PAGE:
Protestors Decry "Olympic Calamity" on the Streets of Rio

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Protestors Decry "Olympic Calamity" on the Streets of Rio

Hundreds of people gathered in downtown Rio on Tuesday to protest what they described as the “Olympic Calamity.” Standing on the steps of the State Assembly, demonstrators decried government spending on Olympic infrastructure amid deteriorating public services.

Representatives from various social movements discussed the high toll hosting the Games has cost average residents, arguing that the State’s recent austerity measures have dramatically weakened security, healthcare and education while the Olympics continue to receive emergency funding from the Federal government. Participants described delayed paychecks for public employees, overcrowded public hospitals that have resorted to turning away patients and the increasing violence throughout the city. The event reflected the animosity with which many Rio residents regard the upcoming Olympics given the political and economic turmoil at the State and Federal level.

A central theme of the event was the desperate state of public education in Rio, with professors from public universities and high schools on strike to protest the recent 27 percent cut to the State’s education budget. One student at the Federal Fluminense University described how bathrooms had not been cleaned in months after the janitorial staff was laid off. The crowd continually chanted, “there’s no money for education, but there’s still money for the Olympics” during the protest.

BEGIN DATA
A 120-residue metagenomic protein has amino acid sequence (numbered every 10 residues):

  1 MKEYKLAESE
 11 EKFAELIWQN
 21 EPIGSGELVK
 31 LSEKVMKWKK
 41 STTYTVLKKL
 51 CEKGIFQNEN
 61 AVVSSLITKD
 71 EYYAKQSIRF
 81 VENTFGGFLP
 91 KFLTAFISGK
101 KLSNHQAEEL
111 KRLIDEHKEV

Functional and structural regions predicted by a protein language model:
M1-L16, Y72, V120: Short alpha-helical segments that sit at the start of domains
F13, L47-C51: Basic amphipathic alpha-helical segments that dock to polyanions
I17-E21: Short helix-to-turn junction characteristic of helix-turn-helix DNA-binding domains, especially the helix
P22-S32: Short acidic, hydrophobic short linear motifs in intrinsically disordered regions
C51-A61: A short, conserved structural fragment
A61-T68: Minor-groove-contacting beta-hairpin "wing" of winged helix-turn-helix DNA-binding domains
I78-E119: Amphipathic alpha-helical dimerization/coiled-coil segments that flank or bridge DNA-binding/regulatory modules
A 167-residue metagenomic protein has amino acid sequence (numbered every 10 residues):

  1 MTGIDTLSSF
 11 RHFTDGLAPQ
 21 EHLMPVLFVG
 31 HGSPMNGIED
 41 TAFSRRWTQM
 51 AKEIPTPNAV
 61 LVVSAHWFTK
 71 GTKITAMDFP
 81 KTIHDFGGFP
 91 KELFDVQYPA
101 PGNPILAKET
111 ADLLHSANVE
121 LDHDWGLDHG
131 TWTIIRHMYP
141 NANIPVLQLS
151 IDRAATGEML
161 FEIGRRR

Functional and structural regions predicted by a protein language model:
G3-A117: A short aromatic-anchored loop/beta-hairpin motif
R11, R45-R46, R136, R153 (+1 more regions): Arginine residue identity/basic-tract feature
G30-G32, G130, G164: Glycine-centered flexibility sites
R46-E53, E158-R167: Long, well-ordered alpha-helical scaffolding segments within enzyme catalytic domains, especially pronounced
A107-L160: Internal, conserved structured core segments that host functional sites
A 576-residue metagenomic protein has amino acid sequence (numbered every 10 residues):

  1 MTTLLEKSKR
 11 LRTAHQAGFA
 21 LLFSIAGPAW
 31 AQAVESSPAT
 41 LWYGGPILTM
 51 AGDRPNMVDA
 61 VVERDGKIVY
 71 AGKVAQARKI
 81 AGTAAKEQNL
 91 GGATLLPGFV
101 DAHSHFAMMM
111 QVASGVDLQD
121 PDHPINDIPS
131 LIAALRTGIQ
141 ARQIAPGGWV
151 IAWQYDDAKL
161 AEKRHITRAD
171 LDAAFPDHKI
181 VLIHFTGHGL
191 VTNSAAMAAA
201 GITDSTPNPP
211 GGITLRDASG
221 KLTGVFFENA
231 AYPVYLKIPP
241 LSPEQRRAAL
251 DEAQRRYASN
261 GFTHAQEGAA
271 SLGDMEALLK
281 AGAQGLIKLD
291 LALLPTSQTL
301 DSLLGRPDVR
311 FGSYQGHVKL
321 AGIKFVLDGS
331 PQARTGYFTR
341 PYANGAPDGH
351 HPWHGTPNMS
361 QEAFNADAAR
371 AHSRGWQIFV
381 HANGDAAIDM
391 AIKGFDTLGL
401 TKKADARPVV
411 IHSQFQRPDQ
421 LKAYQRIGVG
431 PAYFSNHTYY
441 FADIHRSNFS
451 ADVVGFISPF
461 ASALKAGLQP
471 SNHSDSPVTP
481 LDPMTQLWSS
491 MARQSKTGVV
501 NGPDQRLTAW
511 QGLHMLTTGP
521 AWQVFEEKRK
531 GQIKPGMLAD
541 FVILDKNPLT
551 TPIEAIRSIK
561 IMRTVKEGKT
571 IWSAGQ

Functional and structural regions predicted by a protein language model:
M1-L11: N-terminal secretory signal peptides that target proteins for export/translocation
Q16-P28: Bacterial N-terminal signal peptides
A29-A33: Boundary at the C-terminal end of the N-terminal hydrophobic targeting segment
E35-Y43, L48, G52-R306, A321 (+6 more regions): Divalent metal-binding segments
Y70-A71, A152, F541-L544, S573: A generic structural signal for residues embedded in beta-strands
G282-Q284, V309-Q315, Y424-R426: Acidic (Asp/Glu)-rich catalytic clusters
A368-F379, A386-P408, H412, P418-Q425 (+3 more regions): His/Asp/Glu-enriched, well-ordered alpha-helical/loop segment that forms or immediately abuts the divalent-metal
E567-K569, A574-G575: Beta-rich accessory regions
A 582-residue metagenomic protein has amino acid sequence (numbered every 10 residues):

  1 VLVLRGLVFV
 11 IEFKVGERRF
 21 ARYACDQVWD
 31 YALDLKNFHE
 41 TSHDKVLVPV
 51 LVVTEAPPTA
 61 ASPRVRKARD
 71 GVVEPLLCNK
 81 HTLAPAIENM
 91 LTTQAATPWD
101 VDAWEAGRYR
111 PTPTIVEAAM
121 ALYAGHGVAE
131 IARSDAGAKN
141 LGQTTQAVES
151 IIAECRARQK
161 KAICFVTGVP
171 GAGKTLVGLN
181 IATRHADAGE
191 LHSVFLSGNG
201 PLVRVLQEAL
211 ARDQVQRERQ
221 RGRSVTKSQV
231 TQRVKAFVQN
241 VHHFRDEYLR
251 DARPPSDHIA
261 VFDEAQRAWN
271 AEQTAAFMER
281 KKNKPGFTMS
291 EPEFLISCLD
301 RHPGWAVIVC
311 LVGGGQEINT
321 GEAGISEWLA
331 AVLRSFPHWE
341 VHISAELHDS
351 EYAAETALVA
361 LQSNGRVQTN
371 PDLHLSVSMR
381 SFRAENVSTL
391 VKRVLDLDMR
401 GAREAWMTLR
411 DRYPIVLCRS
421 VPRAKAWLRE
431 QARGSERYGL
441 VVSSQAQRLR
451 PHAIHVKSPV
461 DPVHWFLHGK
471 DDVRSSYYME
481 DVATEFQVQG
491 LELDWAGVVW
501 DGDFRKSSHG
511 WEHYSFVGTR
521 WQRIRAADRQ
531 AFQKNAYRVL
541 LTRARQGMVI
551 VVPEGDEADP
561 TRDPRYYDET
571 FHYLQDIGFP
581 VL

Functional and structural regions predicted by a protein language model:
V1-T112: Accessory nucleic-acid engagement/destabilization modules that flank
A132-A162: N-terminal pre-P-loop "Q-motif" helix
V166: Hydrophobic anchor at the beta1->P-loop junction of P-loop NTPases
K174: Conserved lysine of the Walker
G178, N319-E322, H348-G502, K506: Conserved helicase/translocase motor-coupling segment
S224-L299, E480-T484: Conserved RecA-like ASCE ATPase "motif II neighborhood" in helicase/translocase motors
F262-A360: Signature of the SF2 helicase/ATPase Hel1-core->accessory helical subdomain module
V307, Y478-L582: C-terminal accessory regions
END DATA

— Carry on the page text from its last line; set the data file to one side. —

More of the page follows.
Dozens of high school students, many of whom kept their faces covered by bandanas and Guy Fawkes masks, protested the State’s disinvestment in their education. They are among the hundreds of students currently occupying public high schools to protest budget cuts, overcrowded classrooms and deteriorating infrastructure.

Demonstrators described the upcoming Olympics as “the Games of Exclusion,” pointing to the experiences of the tens of thousands of residents forcibly removed from their homes to accommodate Olympic infrastructure. Inalva Mendes Brito, 70, of Vila Autódromo addressed the crowd, saying, “I am here to represent the workers and favela residents who feel excluded by these Games.” The government and local media, she claimed, had led residents to believe the Olympics would be good for Rio. “What we really need is for our fundamental rights to be affirmed. We need housing, basic sanitation, education, quality transportation. We don’t need these Games,” she said.